You can take a Brit out of Britain, but you can’t take Britishness out of a Brit. In other words, as Michael McIntyre astutely noted, complaining is our national sport – be that whinging about the weather (wholly justifiable here, it’s -7°C in the mornings), lamenting the lack of cheddar cheese in the supermarket (sorry, but emmental is just rubber masquerading as cheese) or fussing over the French aversion to queues (a near-constant source of frustration). The highly-anticipated Vacances de Noël were a welcome respite from all of the above: England was positively balmy compared to freezing France; cheddar cheese was in steady supply; and queues formed naturally. (This is all intended in a very tongue-in-cheek manner; for all my complaints, I do still love France.)
Flybe have a slightly irritating policy whereby you can’t check in online for flights departing from Lyon – but had it not been for that, I would never have been witness to this rather amusing little dialogue:
Child: (looks at neighbouring check-in desk for a flight to Birmingham) Bir-ming-ham
Father: No, Birmingham
Child: (with glee) That’s where the Queen lives!
Father: No, the Queen would only go to Birmingham on official visits. She lives at Buckingham Palace.
On the 22nd, I met up with my Chester friends for our annual Christmas meal; we tried Chez Jules, but unanimously agreed it wasn’t the best place we’d tried over the past few years. It was lovely to catch up with everyone after being away for nigh on four months – and musical chairs round the table ensured we caught up sufficiently!
At the crack of dawn – well, before – the next morning, I caught the train to Cambridge to see Laurence. A combination of sleep and reading killed the time, and before I knew it the train was pulling into Cambridge; just past the ticket gates, Laurence was waiting for me with a pain au chocolat and a hot chocolate. We spent the day meandering through the narrow cobbled streets of Cambridge, pottering around the grounds of a few of the colleges and rounded the afternoon off with a slice of cake at Tom’s Cakes (my doorstop-sized wedge of carrot cake was divine). In the evening, after a mandatory trip to Nando’s, we went to see Fantastic Beasts and Where to Find Them. It was a glorious revival of the wizarding world, and the magpie-esque niffler was utterly adorable.
Christmas Eve rolled round, bringing with it a pre-Christmas present opening session with Laurence and another train ride further south. A relatively low-key festive period then ensued, punctuated by food (and yet more food), presents and a Boxing Day walk along Camber Sands. Christmas dinner is my favourite meal of the year, and this year’s was no exception: turkey, ham, pigs in blankets, roast potatoes and other veggies, followed by mincemeat tart, cheese and a sliver of Christmas cake. Needless to say, I was feeling as stuffed as the turkey by the time I made it to bed.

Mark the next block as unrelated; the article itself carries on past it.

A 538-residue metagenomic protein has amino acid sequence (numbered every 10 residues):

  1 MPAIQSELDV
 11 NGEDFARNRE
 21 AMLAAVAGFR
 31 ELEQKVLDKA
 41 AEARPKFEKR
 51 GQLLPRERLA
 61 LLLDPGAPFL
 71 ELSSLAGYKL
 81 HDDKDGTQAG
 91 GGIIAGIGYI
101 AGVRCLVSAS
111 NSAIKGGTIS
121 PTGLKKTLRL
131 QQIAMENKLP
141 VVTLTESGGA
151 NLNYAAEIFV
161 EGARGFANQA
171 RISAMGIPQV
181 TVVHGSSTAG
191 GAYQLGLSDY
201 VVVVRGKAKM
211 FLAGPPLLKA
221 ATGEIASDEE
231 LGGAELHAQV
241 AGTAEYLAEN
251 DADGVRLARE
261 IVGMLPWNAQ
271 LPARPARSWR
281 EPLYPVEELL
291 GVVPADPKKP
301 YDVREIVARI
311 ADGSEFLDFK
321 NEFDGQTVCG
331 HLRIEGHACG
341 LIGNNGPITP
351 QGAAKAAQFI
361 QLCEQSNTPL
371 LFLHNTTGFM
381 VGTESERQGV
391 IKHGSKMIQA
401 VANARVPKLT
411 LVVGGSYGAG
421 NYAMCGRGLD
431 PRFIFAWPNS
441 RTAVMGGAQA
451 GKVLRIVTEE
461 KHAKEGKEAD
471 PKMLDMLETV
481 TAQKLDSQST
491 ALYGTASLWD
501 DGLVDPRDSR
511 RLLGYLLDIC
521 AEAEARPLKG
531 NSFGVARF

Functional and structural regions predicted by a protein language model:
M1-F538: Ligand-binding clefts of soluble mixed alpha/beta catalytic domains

After a mammoth journey home (post-Christmas traffic, need I say more?) I had another brief catch up with friends before Laurence came to visit. Aside from touring the sales, we visited Chester Zoo, West Kirby and Parkgate, spent NYE watching Harry Potter and the Deathly Hallows Part I and made a delicious owl-shaped cake for Dad’s birthday.
All too soon, it was time to fly back to Lyon and the sub-zero temperatures of the Rhône-Alpes region. Having agreed to assess speaking exams for a colleague’s module (Économie et Société Contemporaine), I spent my first day back studying the relevant sections of the module myself. It was all about the special relationship between the USA and Great Britain, and a lot of it covered issues I’d heard of (e.g. the Suez Crisis) but knew next to nothing about; fortunately, all went smoothly when it came to the exams and there were no calamities. The same cannot be said for the pile of third year Langue et Affaires papers I ploughed through that weekend – as over half of the students had simply left 50% or more of the paper completely blank. Whilst it made marking significantly quicker, I couldn’t help but gawp in disbelief – what sort of final year student leaves an exam paper blank? It was the first, and I hope only, time I gave a student zero for a paper.
Assessments aside, I’ve mostly been sitting at my desk (or huddled under my duvet) planning lessons for this term. A fortnight ago, Olivier organised a tour of the traboules of the Croix Rousse; I’ll save that for another post in the (probably very distant) future. I’ve been making a concentrated effort to eat healthily (i.e. less Haribo, more greens), read more (progressing nicely) and make the most of my remaining time abroad (highly weather-dependent at present). Tomorrow, it’s back to the grind – hopefully weekend can be synonymous with free time this term!